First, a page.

BBC Middle East Editor Jeremy Bowen is writing a diary of the conflict between Hamas and Israel.
Images of suffering Gazan children strike a very hard chord in Syria
14 January, Damascus
I have travelled to Damascus to interview the President of Syria, Bashar al-Assad. When I arrived I put on the TV and watched the latest horrific pictures from Gaza.
Most of the population of Syria will have spent quite a bit of the evening doing the same. The images of children, dead and wounded, and of the suffering and dispossession of another generation of Palestinians strike a very hard chord here.
The last time I was here before Christmas, I was on the plane of the British Foreign Secretary, David Miliband. We flew direct from Tel Aviv to Damascus. It took less than 30 minutes from take-off to landing.
Syrian president on Gaza conflict
This time my journey involved two flights with a stopover in Istanbul. It took eight hours door-to-door, from Jerusalem to Damascus.
As usual, the jump between Israel and the Arab world is a reminder of how far apart they are politically. If the border was open it would take about three hours by road.
The Syrian regime is closer to its people on Gaza than regimes in other Arab countries, especially Egypt.
The official Syrian position of encouraging "resistance" and its support for Hamas - the exiled political leader of Hamas Khaled Meshaal lives here - means that President Assad is in tune with the mood on the streets. The Egyptians have had to deploy riot police to control demonstrations supporting Gaza.
The interview with Mr Assad was held in the library of an opulent building in the palace compound, which is on the rocky hill that dominates Damascus.
I am going back down south tomorrow.
13 January, Jerusalem
Will Israel's bombardment of Gaza make its own citizens feel any more secure?
There is an excellent piece in the International Herald Tribune today from Ethan Bronner. He looks at why Israelis think they are fighting a just war and why people in many other places think they are not.
Bronner interviews a professor of philosophy who helped write the Israeli army's ethics code. The professor points out that many Israelis feel that they are fighting for their existence, because they see Hamas, like Hezbollah in Lebanon, as spearheads of a much bigger threat, from Iran and Israel's other enemies in the Middle East.
That is why Israelis believe that their plight is unique, and their actions justified.
When I spoke to Binyamin Netanyahu, the leader of the Israeli opposition party Likud, a few days into the bombing campaign, he compared the action in Gaza to Britain's response to Germany in 1940. (Mr Netanyahu might be prime minister after the elections in February).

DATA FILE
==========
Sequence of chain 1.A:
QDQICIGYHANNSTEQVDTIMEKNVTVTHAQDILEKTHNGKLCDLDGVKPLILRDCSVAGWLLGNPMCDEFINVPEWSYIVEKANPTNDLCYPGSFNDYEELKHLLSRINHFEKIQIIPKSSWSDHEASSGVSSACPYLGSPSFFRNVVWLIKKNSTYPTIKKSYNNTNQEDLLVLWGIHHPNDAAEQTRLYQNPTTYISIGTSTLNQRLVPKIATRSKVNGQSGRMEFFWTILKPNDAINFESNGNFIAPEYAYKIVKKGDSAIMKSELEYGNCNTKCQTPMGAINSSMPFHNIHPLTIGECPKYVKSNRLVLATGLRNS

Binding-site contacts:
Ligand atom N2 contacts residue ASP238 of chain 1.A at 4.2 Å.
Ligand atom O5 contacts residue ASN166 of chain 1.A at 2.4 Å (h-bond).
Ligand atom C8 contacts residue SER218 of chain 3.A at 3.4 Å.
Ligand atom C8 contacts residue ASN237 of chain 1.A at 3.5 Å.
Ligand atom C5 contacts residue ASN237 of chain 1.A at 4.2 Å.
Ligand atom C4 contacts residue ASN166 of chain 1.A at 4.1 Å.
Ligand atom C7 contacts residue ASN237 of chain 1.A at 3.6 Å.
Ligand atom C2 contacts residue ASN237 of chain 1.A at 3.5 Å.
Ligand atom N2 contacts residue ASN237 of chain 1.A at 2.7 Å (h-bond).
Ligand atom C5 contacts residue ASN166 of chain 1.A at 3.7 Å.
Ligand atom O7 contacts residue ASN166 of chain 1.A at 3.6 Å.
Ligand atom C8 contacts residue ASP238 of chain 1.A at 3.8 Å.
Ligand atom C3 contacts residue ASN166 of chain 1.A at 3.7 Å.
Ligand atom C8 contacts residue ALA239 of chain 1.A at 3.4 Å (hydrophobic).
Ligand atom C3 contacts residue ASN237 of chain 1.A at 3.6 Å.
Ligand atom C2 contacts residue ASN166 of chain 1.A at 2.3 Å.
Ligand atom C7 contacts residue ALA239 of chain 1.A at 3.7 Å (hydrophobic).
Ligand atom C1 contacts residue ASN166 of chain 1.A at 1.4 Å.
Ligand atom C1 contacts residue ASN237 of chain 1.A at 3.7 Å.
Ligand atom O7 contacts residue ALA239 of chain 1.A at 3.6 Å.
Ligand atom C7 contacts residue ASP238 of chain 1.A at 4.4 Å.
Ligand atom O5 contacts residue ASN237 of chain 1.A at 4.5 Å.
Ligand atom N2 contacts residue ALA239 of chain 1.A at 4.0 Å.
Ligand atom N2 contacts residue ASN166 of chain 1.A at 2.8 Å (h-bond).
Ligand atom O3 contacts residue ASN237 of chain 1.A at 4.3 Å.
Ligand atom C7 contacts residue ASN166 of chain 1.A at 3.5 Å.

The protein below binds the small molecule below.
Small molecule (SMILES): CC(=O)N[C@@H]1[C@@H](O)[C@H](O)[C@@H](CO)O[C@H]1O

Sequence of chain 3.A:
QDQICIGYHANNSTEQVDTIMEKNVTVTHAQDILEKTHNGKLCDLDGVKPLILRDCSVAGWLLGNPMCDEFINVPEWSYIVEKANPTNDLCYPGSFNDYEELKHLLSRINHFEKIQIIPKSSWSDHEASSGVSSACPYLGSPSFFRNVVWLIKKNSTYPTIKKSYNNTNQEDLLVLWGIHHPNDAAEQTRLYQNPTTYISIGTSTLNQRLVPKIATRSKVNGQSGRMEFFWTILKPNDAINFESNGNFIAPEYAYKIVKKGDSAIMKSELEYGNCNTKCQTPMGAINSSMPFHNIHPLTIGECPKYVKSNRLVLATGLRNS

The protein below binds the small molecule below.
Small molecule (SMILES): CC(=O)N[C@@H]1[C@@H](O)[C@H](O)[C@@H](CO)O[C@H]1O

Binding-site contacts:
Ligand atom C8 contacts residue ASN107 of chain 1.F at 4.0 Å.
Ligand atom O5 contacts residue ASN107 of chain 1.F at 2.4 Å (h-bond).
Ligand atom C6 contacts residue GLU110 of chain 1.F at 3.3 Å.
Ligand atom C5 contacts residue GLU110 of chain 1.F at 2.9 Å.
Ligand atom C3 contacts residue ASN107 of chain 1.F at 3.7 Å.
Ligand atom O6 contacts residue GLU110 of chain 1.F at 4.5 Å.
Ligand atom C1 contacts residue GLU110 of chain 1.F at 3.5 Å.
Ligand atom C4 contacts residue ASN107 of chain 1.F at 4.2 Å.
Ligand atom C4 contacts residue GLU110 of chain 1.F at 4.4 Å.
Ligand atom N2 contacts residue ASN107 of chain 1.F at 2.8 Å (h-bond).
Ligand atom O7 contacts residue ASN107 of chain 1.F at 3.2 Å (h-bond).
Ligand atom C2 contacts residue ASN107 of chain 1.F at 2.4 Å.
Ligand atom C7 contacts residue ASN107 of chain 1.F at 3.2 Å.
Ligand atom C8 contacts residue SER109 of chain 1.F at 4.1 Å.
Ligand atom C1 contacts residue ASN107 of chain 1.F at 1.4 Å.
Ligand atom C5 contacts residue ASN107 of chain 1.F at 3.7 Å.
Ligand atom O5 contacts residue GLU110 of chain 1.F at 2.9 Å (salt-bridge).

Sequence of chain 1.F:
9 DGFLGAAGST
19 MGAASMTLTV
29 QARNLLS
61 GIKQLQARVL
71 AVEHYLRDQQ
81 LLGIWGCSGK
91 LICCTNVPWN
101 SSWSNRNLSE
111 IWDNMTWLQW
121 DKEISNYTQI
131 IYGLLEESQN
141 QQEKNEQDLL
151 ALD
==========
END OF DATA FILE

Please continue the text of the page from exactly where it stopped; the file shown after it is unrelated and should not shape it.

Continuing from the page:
The same message comes from all angles on the Israeli side.
I had a talk with an Israeli military spokesman yesterday afternoon at the Kerem Shalom crossing into Gaza. He covered all the points in Israel's narrative - that they are fighting in self-defence, that the Israeli army takes extreme pains not to kill civilians, and that any country in the world would do the same in response to attack.
I'm struck by the constant Israeli message that "any other country in the world would do the same". Would they? Comparisons are difficult, because the century-long conflict between the Arabs and the Jews is one of a kind.
I'm not saying, by the way, that there are not any other long-running, bitter and bloody conflicts in the world.
But I don't know of another one which has so many international ramifications, and above all I don't know of one that has the same capacity to enrage people all over the world, even if they have never been to this small patch of the planet.
I have never liked comparisons between Northern Ireland and the conflict here. Apart from the fact that they are not always helpful, writing and broadcasting about the Middle East is a good enough way to make enemies. I don't need another set.
But think about this. For many years Britain faced an insurgency and at times a low-level civil war in Northern Ireland. Those sorts of terms weren't used all that much but that's what it was.
Israelis feel that they are fighting for their very existence
At different times the IRA planted bombs on the British mainland that killed people and did a lot of damage. The actions of the British security forces during three decades of the Troubles were very controversial, and still are today. Sometimes the British army killed innocent people.
But Britain never used heavy weapons, fast jets, air strikes and attack helicopters. Tracked armoured vehicles were very rarely seen.
And it has emerged that there were many secret contacts over the years with the paramilitaries. In the end, there were years of negotiations. Prisoners who were serving long sentences were released as part of the price of peace, even, in the phrase used in this part of the world, if they had "blood on their hands".
There is no doubt about the extreme suffering that Israel is inflicting on Palestinians in Gaza to protect, in its view, its own citizens. It is deepening the hatred for Israel that many people in Gaza felt anyway.
Israel has used what Prime Minister Ehud Olmert calls the iron fist many times before. And its citizens still feel insecure.
Will they feel any different when this latest episode is over?
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